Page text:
As far as the scripting thing goes, on windows you just need to associate .py file with the interpeter (no need for a special line at the top).


Thanks for the advice.

But could you explain the second part, exporting from the shell to a .py file? If I write a "sandbox" program in the shell, but decide to save it, surely I would have to execute some command in order to save it?

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Original post by v0dKA
Quote:
Original post by Illumini
I think (like all good forum posts) you ended up atleast partially answering your own questions. The purpose of the interactive interpeter is to fool around with the language more than anything else. When you are writing any remotely sizable program your going to want to have something you can edit/rerun.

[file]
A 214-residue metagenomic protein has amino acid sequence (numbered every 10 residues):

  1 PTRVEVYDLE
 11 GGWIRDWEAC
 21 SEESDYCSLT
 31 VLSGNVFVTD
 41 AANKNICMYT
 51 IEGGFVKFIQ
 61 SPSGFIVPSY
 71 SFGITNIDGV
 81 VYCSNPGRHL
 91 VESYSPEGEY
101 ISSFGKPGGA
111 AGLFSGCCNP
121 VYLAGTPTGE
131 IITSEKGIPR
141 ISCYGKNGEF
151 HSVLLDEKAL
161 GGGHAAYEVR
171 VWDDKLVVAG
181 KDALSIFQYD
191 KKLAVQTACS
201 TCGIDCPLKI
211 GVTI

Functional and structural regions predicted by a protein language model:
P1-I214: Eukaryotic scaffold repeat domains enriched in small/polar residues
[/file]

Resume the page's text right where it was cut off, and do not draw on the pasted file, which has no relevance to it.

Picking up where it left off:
As far as the scripting thing goes, on windows you just need to associate .py file with the interpeter (no need for a special line at the top).


Thanks for the advice.

But could you explain the second part, exporting from the shell to a .py file? If I write a "sandbox" program in the shell, but decide to save it, surely I would have to execute some command in order to save it?


No, what he means is, associate the .py extension with python.exe ( or whatever your version is ).

In Explorer, go Tools-> Folder Options...
Selected the "File Types" tab
Scroll down to find the PY file type, click change, and set it to run with python.

From that point on, you can just double click a .py file, and python will automatically run and execute it.

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Right, if you actually use the interpeter to enter code and then want to save it I think your out of luck. That's not its purpose.